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New Episodes of “Talk to Al Jazeera” Feature American Ballet Dancer Misty Copeland, Recording Artist Akon, Actress/Comedian Rain Prior and Writer/Photographer Taiye Selasi
Al Jazeera America celebrates Black History Month with in-depth stories and examination of race in America and new themed content on-air and online throughout February.
The network will launch #BrandingBlack, a new month-long, social media campaign that raises important questions about the line between multicultural marketing and the commercialization of “blackness.” Does #BrandingBlack celebrate diversity or perpetuate stereotypes? Throughout February, Al Jazeera America will deepen the conversation around these issues by creating a transmedia experience, delivering meaningful and culturally relevant videos, analysis and opinions across broadcast and social media. #BrandingBlack will take the conversation “to the people” by engaging social media influencers to cultivate a provocative and in-depth discussion using the #BrandingBlack hashtag.
In February, Al Jazeera America will debut new programming on-air and online including, four new episodes of “Talk To Al Jazeera,” the network’s half-hour conversation with global leaders, icons and alternative voices who are shaping our world; special episodes of Real Money with Ali Velshi; America Tonight’s new three-part series, “Young Revolutionaries,” and numerous in-depth Race In America stories.
Beginning Sunday, February 1, new episodes of “Talk To Al Jazeera” premiere Sundays at 5:30 p.m. ET with encores on Mondays at 9:30 a.m. and Tuesdays at 2:30 p.m. ET. The “Talk to Al Jazeera” line-up for February is as follows:
· Sunday, February 1: American ballet dancer Misty Copeland sits down with Al Jazeera America’s Richelle Carey to discuss her early life – as one of six children raised by a single mother; race in America, body image, role models in ballet and her new book.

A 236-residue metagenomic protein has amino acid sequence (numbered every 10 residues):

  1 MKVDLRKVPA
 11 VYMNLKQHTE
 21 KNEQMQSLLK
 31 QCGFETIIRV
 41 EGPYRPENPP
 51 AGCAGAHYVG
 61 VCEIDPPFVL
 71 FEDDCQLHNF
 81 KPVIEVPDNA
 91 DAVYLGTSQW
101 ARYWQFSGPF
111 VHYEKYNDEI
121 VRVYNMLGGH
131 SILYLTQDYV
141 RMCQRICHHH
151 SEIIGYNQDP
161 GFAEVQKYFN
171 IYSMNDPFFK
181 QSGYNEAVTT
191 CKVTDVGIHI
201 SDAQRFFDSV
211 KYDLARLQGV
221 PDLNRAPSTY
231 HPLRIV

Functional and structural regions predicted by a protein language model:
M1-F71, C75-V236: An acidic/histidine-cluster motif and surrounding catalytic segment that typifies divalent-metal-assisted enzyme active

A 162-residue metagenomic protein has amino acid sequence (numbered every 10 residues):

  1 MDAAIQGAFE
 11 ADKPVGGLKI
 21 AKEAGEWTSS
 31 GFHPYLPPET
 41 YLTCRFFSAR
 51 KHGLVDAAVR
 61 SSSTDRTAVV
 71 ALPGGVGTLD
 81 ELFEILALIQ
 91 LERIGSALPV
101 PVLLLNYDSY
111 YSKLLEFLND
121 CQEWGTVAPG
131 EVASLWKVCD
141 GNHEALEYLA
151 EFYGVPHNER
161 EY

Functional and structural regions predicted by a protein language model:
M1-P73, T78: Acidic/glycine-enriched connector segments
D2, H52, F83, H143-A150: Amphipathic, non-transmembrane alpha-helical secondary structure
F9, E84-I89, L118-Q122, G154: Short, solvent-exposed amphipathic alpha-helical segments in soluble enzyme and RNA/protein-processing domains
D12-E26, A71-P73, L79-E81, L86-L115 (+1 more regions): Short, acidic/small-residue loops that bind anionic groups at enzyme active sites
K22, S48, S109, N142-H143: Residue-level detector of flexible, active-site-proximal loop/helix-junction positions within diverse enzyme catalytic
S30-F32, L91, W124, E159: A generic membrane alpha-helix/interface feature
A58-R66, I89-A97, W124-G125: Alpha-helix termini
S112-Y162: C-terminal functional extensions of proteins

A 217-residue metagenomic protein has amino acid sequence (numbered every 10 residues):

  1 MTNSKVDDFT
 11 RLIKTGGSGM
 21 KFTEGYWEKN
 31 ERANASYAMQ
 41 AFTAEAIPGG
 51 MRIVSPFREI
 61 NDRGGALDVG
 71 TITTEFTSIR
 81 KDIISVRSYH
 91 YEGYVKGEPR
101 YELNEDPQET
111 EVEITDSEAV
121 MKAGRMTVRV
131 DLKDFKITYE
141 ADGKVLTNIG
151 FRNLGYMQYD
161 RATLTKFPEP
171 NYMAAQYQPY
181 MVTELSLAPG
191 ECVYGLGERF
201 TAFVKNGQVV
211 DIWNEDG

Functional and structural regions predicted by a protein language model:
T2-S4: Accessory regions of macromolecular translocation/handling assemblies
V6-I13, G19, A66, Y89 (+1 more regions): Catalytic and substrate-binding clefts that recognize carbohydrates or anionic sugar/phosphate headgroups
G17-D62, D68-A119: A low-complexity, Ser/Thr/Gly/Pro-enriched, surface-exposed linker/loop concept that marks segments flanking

· Sunday, February 8: Recording artist Akon sits down with Al Jazeera English’s Folly Bah Thibault and shares his controversial views on Africa; racial tension in the US - “the system in America was never built for black people”; and responds to criticism that his lyrics are often demeaning toward women.
· Sunday, February 15: Rain Pryor sits down with Al Jazeera America’s Richelle Carey. The director, comedian and activists says growing up black and Jewish gives her a unique take on life.
· Sunday, February 22: Writer/photographer Taiye Selasi, author of the semi-autobiographical book Ghana Must Go, sits down with Al Jazeera’s Stephanie Sy. The globetrotter and commentator on race and culture embodies the terms she’s credited with coining in an early essay - "Afropolitan."
Al Jazeera will debut the following episodes of Real Money with Ali Velshi every Friday at 10:30pm ET with encores at 1:00am ET.
Friday, February 6 - Commercializing Black History Month
Nike just released its 2015 “Black History Month” edition of Nikes. The Vice President of Nike, Michael Jackson, said the collection “honors and celebrates athletes and leaders who have influenced global culture and paved the way for the next generation.” The shoes honor various famous black athletes. It’s a marketing ploy that enrages civil rights activist Van Jones. He believes the single greatest disservice we can do for African Americans – especially low income kids – is keep the dream alive for millions of kids hoping to get an NBA job when there are only 15 slots – vs millions of jobs available if kids were taught STEM (STEM is a curriculum based on the idea of educating students in four specific disciplines — science, technology, engineering and mathematics — in an interdisciplinary and applied approach.) What message are corporations sending to black youth in America with “Black History Month” branding, and is it the right message?
Friday, February 13 - Is MLK too old-school a symbol for Black History Month?